How to Set Up GitHub Actions Checkout, Simple Guide for Beginners!

You can build unique, automated software development workflows (including CI/CD) right inside your GitHub repository with the help of GitHub Actions. Let’s say we have a GitHub repository.

Different types of events, such as starring, pull requests, and issue creation, can occur in that repository. These events can be used to start an automated workflow. GitHub is able to launch one or more containers for us in the cloud and carry out instructions to perform useful tasks.

Table of Content

Things You Should Know About GitHub Actions Checkout

  • GitHub will track each step’s progress and make it crystal clear if anything went wrong.
  • The benefit of GitHub Actions is that we can use the community-implemented steps rather than having to write them ourselves.
  • A workflow can be made by writing individual tasks, or actions, and then combining them.
  • You can set up workflows in your repository to automatically build, test, package, release, and deploy any project on GitHub.
  • By writing custom code that interacts with your repository however you like, you can create actions. For instance, an action can publish npm modules, send Slack updates, or deploy code that is ready for production.
  • To carry out practical tasks like CI/CD, publish to NPM, deploy to Azure/AWS, and more, you can use GitHub Actions.

Introduction to GitHub Actions

Go to the Actions tab in any repository where you want to create a workflow.

  • Choose a workflow from the ones offered or start from scratch.
  • Create a.yml file in the path.github/workflows/action1.yml to create your own workflow. When you commit the file, GitHub will recognize that it is a workflow.
  • After setting it up, you can check your workflow logs in the same Actions tab.
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How to design unique actions for typical applications

The whole point of continuous integration (CI) is to have developers submit small, easily maintainable chunks of their code to the main codebase on a daily basis. The primary codebase ought to be automatically tested against those modifications.

Although this tutorial uses a straightforward node project, you are free to use your own.

  • Make a new action.yml file in the .github/workflows directory.
name: Node Continuous Integration



        branches: [ master ]



        runs-on: ubuntu-latest


            - uses: actions/checkout@v2

            - uses: actions/setup-node@v1


                node-version: 12

            - run: npm ci

            - run: npm test

            - run: npm run build

As a result of the action described above,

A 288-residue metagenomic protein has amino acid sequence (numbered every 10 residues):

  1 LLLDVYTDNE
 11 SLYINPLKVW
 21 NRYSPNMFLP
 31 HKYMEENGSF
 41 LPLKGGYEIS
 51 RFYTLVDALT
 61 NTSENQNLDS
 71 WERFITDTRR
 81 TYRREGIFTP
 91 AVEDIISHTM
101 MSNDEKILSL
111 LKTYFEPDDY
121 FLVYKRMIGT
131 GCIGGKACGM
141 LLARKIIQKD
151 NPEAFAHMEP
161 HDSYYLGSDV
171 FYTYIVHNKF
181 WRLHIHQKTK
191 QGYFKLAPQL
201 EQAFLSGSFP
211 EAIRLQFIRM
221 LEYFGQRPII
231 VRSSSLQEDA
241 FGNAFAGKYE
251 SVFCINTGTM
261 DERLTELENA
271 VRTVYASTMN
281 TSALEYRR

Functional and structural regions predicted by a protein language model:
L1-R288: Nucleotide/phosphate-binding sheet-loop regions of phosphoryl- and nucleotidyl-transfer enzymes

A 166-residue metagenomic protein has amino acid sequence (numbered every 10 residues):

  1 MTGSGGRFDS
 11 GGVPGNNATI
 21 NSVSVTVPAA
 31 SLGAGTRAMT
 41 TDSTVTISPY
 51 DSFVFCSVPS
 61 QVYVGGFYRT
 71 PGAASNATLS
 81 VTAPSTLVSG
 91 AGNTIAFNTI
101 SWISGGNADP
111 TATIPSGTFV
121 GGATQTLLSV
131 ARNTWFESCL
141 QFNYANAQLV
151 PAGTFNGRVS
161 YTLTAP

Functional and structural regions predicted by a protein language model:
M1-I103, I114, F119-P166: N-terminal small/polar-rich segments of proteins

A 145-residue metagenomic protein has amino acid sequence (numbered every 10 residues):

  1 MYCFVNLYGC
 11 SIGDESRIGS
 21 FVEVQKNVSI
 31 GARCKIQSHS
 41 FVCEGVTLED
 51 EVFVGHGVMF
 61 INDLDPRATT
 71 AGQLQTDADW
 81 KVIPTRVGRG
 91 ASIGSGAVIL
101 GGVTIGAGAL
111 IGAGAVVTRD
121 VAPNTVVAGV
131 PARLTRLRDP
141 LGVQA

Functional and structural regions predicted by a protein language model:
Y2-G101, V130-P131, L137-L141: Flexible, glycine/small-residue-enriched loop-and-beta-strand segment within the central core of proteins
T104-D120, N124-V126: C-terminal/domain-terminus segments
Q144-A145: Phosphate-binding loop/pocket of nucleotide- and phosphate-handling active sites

• You have created a Node Continuous Integration action.
  • When there is a pull request on the master branch, this action is initiated. The action’s precipitating event is described below on:
  • There are one or more jobs for an action. The initial action is as follows:
opens a virtual machine running Ubuntu.
  • actions/checkout@v2 the source code is brought to the active working directory. An existing GitHub action is checkout@v2.
sets up node.
  • utilizes npm ci to install app dependencies.
  • The npm test and npm run build commands run the test script specified in package.json. We can use our preferred libraries, such as jest and webpack, with these commands.

A green checkmark or a red “x” is displayed in the repository’s actions tab log if there are any errors or build failures.

Continuous Deployment

We also want to deploy the application to production after we merge the code from your valid pull request into the master branch. Continuous deployment involves sending that code to the production environment.

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You can use the github-pages action if your website is hosted on GitHub. However, options like SFTP, FTP, and SSH are available if a third-party provider hosts your app. This is fine when we do it manually, but using a CD tool makes it more difficult. For the CD procedure, we will have to divulge a secret token to GitHub.

See how to deploy to a firebase below:

   firebase init

    firebase deploy --only-hosting


    firebase login:ci

This gives us a private token that we can give to GitHub. Navigate to the GitHub repository’s settings tab. A new FIREBASE TOKEN secret should be made.

name: Firebase CD



        branches: [ master ]



        runs-on: ubuntu-latest


            - uses: actions/checkout@master

            - uses: action/setup-node@master


              node-version: 12

            - run: npm ci

            - run: npm run build

            - uses: w9jds/firebase-action@master


                args: deploy --only-hosting


                  FIREBASE_TOKEN: ${{ secrets.FIREBASE_TOKEN }}   

The preceding action deploys our application to Firebase whenever changes are pushed to the master branch. Above w9jds/firebase-action@master is a GitHub-hosted action developed by a third party.


  • There are numerous CI tools available, including Jenkins, Travis CI, and Circle Ci. Jenkins is a self-hosted automation server, while GitHub actions are SaaS. (SaaS).
  • For open-source repositories, GitHub Actions is free, and private repositories have a free limit. GitHub Actions incorporates CI into the ecosystem of GitHub.
  • When migrating your repository to a different Git platform without rewriting the entire CI process, using an external CI tool such as Travis is helpful.

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